Before every trip, COR staff spend many hours planning and preparing for both subjective and objective hazards. Subjective hazards are those that are subject to human influence. For example, fatigue, group dynamics, and personal decision making are all potential subjective hazards that our staff plan and prepare for. Objective hazards are those that are outside the sphere of human influence: weather, terrain, wildlife, etc. COR instructors do everything that they can to prepare for potential hazards so that they can manage the risk in a safe and professional manner. Our instructors have a very high level of expertise in many different fields, which enables COR Expeditions to provide a variety of different outdoor activities safely. Whether you are kayaking, rock climbing, or backpacking, our instructors have the expertise and experience necessary to competently and safely guide you through these life-changing experiences.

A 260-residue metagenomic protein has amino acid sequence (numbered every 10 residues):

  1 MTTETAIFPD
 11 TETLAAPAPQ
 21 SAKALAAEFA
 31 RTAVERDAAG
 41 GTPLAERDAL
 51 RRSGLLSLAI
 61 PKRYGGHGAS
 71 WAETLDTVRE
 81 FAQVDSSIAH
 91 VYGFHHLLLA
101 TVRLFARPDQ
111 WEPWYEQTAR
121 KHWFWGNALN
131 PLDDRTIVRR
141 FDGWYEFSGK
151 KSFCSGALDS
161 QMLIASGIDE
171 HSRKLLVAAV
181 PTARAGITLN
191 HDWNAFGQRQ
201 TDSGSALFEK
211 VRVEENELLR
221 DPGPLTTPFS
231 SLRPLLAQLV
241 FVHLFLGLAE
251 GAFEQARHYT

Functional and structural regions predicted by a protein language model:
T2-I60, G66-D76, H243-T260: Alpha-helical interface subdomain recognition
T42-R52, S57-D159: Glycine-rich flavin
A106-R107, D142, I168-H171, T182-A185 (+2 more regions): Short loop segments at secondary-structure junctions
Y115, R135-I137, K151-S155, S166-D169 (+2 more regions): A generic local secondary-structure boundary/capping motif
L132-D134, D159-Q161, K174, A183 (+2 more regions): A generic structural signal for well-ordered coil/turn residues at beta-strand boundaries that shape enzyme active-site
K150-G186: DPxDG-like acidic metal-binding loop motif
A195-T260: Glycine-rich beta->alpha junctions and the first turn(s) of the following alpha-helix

Why Bother with Risk?
No endeavor of value is without an element of risk. Going to school, starting a job, making friends, and trying something new are all risky things to do; even such activities as walking down the street or reading a book have an degree of risk to them. A perfectly safe life is a life that is not lived, and nothing of value is gained without something being risked to gain it!
“Far better it is to dare mighty things, to win glorious triumphs, even though checkered by failure, than to take rank with those poor spirits who neither enjoy much nor suffer much, because they live in the gray twilight that knows neither victory nor defeat.” -Theodore Roosevelt